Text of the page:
June 4, 2012
Two summers ago the concept of lucid dreaming took a spin in the swirl of pop culture when the movie Inception hit the big screen. Its core premise is that a master corporate spy, played by Leonardo DiCaprio, could not only hack into the dreams of other people to steal secrets, but also manipulate their subconscious thinking.
Unfortunately, what most people remember about the film is the scene featured in the ad campaign in which DiCaprio demonstrates the notion of shared dreaming to co-star Ellen Page by exploding, in beautifully choreographed slow-motion, the streetscape around them–suggesting, more than anything, that in his dream world, Leo’s character is a 12-year-old boy.
Despite the movie’s success–or, maybe more likely, because of it–lucid dreaming remains, for most people, the stuff of sci-fi. But a growing body of research shows that humans can take control of their own dreams and now there’s a mini-boom of devices designed to help them do it.
First, a little history. Buddhists have been engaging is something called “dream yoga” for at least 1,000 years and no one less than Aristotle weighed in on the ability of our conscious mind to realize when we’re dreaming. But once 13th-century Catholic theologian Thomas Aquinas portrayed dreams as largely the work of Satan, scholars pretty much steered clear of the subject for the next 700 years. A Dutch psychiatrist, Frederik Willem van Eeden, invented the term “lucid dreaming” about 100 years ago, but it wasn’t until the 1970s that a Stanford scientist named Stephen LaBerge started doing serious research on the bridge between our conscious and dreaming states.
Sound and effects
Now, not surprisingly, mobile apps have entered the picture. A research project launched at the Edinburgh Science Festival in April by Richard Wiseman, a psychologist at the University of Hertfordshire in England, is built around an iPhone app called Dream:ON.
It gives you a choice of 20 “soundscapes”–one theme is “Peaceful Garden, another, “Space Shuttle,” another “A Trip to Tokyo.” Your sounds start playing early in the morning, during your last period of REM sleep, the state in which you’re most likely to dream. The app will assume you’re in REM if your smartphone doesn’t detect any movement in your bed. In theory, the sounds become part of your dream. And to increase the odds of lucidity happening, some soundscapes include a voiceover reminding you that you’re dreaming and that you can take control of what’s unfolding inside your brain.
Users who want to be part of Wiseman’s experiment are asked to record their dreams as soon as the app’s alarm wakes them. Already, the Dream: ON app has been downloaded more than 500,000 times and dreamers reportedly are filling out as many as 30,000 reports a night. So far, says Wiseman, the sounds are affecting the dreams of about 30 percent of the people using the app.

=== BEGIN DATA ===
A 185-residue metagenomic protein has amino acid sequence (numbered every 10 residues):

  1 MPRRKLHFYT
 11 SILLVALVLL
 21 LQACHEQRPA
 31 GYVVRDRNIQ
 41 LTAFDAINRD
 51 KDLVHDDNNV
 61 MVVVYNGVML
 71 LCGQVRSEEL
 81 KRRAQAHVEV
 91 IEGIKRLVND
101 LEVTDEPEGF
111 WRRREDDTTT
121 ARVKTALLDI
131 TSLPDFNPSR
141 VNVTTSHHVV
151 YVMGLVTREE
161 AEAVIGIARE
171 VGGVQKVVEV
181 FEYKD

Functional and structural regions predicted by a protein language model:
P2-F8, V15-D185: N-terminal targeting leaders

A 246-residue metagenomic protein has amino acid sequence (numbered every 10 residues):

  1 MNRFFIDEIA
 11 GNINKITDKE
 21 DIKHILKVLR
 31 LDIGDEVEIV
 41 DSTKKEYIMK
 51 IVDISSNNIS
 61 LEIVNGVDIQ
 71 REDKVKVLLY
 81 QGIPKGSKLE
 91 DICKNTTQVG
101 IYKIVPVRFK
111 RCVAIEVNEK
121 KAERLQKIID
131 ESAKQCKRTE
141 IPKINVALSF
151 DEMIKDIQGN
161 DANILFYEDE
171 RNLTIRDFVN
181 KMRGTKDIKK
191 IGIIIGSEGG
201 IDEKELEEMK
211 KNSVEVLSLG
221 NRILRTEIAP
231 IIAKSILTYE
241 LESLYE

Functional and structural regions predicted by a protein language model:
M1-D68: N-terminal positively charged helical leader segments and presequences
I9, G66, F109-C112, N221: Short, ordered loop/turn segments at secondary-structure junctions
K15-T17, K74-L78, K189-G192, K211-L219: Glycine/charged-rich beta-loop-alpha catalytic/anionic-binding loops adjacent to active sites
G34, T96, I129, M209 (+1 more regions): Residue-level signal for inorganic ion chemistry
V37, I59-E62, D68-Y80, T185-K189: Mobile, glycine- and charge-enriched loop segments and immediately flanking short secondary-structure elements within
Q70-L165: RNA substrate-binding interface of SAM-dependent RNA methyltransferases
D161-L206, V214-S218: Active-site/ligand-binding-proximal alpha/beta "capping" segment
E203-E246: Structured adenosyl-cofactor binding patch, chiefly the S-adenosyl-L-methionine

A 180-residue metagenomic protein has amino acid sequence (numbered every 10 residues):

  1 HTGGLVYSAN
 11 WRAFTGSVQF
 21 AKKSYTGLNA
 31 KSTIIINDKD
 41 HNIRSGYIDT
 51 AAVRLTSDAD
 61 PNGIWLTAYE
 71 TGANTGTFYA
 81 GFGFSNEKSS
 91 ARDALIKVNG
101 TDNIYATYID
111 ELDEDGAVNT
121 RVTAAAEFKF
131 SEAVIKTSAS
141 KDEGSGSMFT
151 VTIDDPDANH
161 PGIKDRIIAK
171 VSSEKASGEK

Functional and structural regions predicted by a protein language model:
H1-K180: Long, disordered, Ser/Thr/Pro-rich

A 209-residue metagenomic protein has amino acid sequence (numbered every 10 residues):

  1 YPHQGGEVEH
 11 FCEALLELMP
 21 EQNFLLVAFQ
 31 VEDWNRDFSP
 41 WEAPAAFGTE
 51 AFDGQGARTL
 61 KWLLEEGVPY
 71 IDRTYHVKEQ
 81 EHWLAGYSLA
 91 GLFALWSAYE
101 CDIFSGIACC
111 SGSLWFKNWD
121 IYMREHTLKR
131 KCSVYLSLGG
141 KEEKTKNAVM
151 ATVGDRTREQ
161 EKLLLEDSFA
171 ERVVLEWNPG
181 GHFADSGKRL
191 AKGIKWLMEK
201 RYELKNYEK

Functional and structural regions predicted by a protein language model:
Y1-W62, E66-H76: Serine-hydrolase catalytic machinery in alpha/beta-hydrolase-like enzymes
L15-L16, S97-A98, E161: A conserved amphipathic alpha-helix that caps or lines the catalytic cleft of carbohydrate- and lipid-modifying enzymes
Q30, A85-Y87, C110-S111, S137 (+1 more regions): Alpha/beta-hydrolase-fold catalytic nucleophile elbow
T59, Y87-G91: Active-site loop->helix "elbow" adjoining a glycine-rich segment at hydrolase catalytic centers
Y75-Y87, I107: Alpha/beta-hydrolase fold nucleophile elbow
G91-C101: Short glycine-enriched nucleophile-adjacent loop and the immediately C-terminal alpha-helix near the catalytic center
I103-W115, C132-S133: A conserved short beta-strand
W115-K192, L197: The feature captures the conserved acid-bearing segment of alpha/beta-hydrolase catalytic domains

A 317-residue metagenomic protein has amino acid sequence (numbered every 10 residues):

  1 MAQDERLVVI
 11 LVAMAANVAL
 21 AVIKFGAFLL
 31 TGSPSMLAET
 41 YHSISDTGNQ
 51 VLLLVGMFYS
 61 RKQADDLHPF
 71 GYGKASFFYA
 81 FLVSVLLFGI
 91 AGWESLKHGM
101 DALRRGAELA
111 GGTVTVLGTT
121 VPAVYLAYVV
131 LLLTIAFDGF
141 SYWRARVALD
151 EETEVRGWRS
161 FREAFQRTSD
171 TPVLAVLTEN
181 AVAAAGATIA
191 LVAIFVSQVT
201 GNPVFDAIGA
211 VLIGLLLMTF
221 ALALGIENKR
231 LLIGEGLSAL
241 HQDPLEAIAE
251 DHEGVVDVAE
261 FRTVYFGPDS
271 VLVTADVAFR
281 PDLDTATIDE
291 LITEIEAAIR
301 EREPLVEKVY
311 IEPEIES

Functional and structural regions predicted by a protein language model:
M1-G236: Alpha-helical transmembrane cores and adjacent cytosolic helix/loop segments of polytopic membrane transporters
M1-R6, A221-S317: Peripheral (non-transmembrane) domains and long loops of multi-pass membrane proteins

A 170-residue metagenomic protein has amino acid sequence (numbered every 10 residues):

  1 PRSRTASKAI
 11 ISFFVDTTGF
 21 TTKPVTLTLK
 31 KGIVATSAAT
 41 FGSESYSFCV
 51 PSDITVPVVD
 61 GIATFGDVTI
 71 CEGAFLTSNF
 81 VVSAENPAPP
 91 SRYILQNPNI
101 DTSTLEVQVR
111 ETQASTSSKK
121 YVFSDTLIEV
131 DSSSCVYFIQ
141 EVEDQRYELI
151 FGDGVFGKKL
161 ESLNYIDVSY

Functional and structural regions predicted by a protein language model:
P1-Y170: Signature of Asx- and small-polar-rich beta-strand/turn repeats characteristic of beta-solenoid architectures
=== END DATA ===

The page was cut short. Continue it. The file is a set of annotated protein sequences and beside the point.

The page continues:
New York inventors Duncan Frazier and Steve McGuigan have taken a different approach. Instead of incorporating sound to help people shape their dreams, they use light. They’ve created a sleep mask they call the Remee, which comes with six red LED lights and runs on a three-volt battery.
The device waits until a person is four to five hours into their night’s sleep–a time when periods of REM sleep tend to last longer–then begins flashing the lights in a pattern that lasts 15 to 20 seconds. It’s a visual cue meant to remind the person that they’re dreaming, which is key to having them take control of what happens.
Clearly, there’s lots of interest in driving dreams. When Frazier and McGuigan posted their idea on Kickstarter, they hoped to raise $35,000. More than 6,500 people have pledged almost $600,000 to help them out.
While you were sleeping
Here are other recent developments in sleep and dream research:
- So much for the light at the end of the tunnel: At least that’s the conclusion of Michael Raduga, head of the Out-of-Body Experience Research Center in Los Angeles. Volunteers trained in lucid dreaming were able to recreate the classic near-death experience of leaving their bodies and flying through a tunnel to a light at the end of it. That, says Raduga, suggests that the experience may just be “the result of spontaneous and hyper-realistic lucid dreams, induced by narcosis or brain damage during dying,” and not evidence of life after death. The study has not yet been peer-reviewed.
- Your Etch-a-Sketch brain: A study at the University of Wisconsin boosts the belief that sleep is critical to the brain being ready to learn and process new information. Based on his research, psychologist Giulio Tononi theorizes that during sleep, the brain breaks connections and wipes itself clean of unnecessary impressions.
- Asleep at the wheel: French scientists say sleepy drivers are almost as dangerous as drunk ones.
- Sleep more, weigh less: People who sleep less than seven hours a night are more at risk of gaining weight due to genetic factors. That’s one of the conclusions of a study of more than 1,000 pairs of twins by the University of Washington Medicine Sleep Center.
- Or do we have a serious zombies problem?: Almost one out of every three people say they’ve gone sleepwalking at least once in their lives. And, according to a study published in Neurology, 3.6 percent of those surveyed remembered taking at least one nighttime stroll during the past year.
Audio bonus: Still not sure about the value of lucid dreaming? Listen to this Radiolab piece on a man who was able to confront a stranger who’d been haunting his dreams for 20 years.
Sign up for our free email newsletter and receive the best stories from Smithsonian.com each week.